38 YEARS AGO (1982): That 100 Mile was a community for all ages was emphasised with the official opening of Mill Site Cottage, the area’s new intermediate care facility created by efforts of the Century Care Society in the building formerly known as the nurses’ residence adjacent to 100 Mile District General Hospital. There were seven bedrooms and three bathrooms. The Century Care Society was assured by the provincial government that funds had been reserved for a brand new 30-bed intermediate and extended care facility to be constructed next to Mill Site Cottage.
31 YEARS AGO (1989): Village council would have a long wait if they were depending on Municipal Affairs to solve the Sunday shopping controversy. Norm McCrimmon, Municipal Affairs director of administrative services said in an interview that “it’s just not a high priority right now.” Village council deferred dealing with their shopping hours bylaw until municipal affairs revamped its legislation and until Safeway and Overwaitea’s court appeal was heard in Quesnel. Mayor Donna Barnett said that “even if Quesnel’s bylaw is upheld in court, that doesn’t mean this council will support it.”
26 YEARS AGO (1994): The directors of the Mt. Timothy Ski Area would re-establish the society that managed the hill from its inception to retain control of the recreational lease. The directors indicated to BC Lands, said regional manager Steve Mazur, “they’d revert to a society, which would please us to no end.” The year before, the five directors of the former society converted their entity into a limited company for greater flexibility in making business decisions. However, the move was met with a storm of public opposition.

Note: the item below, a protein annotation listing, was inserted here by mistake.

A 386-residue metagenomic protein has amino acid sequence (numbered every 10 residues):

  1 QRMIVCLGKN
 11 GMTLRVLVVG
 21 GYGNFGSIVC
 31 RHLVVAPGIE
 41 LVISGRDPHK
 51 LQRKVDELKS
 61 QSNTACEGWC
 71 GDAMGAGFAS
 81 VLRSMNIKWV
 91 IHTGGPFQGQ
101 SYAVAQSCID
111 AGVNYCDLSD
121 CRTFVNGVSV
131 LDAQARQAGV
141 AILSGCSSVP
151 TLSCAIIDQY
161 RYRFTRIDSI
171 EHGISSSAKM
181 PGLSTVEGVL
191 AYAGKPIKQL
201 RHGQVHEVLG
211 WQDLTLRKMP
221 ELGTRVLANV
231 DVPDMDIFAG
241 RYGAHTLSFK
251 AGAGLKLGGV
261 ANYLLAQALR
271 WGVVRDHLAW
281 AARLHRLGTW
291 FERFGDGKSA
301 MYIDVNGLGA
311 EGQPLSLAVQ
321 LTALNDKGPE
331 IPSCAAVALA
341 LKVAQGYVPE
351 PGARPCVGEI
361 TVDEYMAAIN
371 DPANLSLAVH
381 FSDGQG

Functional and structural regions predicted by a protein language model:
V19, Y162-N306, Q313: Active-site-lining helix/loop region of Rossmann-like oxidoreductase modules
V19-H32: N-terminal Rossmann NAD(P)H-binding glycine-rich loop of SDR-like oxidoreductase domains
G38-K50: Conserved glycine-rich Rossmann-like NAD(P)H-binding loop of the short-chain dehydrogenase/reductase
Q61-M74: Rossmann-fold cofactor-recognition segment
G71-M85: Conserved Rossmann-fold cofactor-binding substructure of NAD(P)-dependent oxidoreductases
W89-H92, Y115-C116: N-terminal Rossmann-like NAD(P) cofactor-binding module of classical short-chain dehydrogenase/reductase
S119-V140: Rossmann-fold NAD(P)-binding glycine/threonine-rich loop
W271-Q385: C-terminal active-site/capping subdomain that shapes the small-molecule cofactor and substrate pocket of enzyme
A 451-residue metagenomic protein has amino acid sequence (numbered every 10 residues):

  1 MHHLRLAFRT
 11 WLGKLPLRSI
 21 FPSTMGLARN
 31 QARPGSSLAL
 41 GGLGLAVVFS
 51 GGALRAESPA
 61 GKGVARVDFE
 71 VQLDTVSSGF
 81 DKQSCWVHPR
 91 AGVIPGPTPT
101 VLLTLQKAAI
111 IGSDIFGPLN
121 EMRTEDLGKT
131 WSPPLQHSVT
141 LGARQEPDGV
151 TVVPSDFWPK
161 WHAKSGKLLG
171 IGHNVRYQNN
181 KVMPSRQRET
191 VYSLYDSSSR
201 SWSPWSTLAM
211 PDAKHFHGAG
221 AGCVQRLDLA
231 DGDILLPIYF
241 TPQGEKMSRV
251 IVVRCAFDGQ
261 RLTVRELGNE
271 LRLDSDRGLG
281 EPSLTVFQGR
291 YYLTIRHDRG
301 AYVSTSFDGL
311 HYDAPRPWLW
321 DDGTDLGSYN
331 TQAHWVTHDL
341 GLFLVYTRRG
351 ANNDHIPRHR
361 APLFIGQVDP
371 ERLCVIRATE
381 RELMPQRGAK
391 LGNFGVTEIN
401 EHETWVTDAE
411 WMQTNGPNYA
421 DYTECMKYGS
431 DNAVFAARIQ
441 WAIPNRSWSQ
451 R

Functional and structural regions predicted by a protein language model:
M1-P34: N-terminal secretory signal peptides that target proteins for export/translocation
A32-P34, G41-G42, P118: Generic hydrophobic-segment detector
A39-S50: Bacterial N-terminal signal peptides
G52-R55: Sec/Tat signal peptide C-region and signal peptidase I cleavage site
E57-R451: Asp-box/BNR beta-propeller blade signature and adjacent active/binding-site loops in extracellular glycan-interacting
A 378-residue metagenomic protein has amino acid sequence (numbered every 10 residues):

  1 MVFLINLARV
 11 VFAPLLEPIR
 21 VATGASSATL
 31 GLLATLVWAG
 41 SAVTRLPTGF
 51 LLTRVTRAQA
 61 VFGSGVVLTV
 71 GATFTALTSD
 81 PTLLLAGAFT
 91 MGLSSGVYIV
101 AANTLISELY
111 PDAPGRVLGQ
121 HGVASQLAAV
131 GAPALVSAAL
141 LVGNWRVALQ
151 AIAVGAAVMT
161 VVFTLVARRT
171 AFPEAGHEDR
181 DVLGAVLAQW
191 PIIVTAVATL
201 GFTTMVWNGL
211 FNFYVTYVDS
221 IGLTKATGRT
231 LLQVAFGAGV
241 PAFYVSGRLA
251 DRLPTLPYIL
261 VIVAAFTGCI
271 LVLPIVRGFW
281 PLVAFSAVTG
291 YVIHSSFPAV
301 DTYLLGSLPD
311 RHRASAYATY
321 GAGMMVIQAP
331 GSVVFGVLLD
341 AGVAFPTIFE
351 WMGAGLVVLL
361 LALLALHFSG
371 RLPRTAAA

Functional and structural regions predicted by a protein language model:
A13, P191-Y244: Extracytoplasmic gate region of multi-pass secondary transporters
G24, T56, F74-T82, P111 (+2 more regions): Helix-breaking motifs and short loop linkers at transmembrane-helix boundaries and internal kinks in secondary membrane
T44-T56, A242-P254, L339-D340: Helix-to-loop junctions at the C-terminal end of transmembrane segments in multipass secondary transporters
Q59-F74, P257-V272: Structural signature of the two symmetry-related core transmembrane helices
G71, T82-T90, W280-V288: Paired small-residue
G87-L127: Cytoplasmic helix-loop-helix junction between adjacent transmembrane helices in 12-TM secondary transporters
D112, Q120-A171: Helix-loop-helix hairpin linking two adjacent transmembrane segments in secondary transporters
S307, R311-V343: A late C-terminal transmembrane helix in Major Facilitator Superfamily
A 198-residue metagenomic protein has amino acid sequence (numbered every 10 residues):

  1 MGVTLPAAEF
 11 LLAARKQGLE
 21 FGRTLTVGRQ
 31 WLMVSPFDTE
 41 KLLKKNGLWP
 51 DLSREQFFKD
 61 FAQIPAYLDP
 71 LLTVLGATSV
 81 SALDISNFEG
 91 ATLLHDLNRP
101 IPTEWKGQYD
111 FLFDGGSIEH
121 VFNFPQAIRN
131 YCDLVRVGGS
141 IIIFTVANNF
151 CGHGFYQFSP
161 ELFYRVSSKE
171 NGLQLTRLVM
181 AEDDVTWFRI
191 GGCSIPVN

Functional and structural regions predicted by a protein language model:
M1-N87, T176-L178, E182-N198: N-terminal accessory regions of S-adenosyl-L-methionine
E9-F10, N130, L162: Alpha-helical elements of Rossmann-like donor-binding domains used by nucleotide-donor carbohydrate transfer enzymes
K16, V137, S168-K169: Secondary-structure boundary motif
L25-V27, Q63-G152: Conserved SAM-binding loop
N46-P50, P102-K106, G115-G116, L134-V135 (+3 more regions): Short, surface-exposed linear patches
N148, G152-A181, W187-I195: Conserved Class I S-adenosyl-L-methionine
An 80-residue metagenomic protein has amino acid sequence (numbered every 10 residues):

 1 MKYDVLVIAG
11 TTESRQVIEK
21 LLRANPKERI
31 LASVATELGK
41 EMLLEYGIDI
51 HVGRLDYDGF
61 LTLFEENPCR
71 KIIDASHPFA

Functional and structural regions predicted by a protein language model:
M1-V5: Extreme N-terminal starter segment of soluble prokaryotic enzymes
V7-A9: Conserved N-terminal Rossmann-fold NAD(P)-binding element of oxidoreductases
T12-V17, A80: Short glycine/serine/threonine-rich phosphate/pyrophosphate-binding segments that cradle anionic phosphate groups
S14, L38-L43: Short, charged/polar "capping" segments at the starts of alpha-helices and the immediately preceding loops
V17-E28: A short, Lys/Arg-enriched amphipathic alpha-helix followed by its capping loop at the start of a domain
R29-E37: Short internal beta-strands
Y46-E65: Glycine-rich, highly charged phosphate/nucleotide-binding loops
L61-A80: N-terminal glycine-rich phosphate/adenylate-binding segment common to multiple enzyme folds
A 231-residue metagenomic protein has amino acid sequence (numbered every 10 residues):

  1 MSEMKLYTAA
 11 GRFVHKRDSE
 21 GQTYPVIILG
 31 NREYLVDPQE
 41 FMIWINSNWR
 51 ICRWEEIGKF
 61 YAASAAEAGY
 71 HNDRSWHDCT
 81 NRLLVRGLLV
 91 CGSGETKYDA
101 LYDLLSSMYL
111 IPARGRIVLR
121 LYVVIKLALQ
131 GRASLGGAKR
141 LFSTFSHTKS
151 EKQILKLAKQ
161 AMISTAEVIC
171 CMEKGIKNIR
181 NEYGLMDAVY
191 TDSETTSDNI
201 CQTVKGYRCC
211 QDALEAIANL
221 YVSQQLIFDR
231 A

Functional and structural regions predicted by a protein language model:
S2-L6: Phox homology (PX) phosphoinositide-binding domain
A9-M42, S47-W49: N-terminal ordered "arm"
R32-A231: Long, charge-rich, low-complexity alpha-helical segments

17 YEARS AGO (2003): The World Trade Organization’s (WTO) ruling in favour of Canada was a hollow victory said some in the forest industry. “Basically the WTO had said that the use of this cross-border analysis in order to determine a subsidy is illegal,” explained Gary Crooks, vice-president of operations with the Council of Forest Industries (COFI). “They have said, tough… that stumpage could be a subsidy.” The U.S. contended that timber-harvesting fees collected by the provinces were a subsidy and based that contention on a comparison between forest policies north and south of the border.
9 YEARS AGO (2011): The better smoother 100 Mile Marsh trail officially opened and coincided with British Columbia’s Access Awareness Day. Along with Cariboo-Chilcotin MLA Donna Barnett, District of 100 Mile House Coun. Dave Mingo was there to help do the official trail opening honours. The district was going to pave the entire gravelled portion remaining on the pathway, he said. Mingo also announced the District had purchased a concrete grinder that would buff up, or rather down, the sidewalks in town to smooth over some of the bumpy transitions.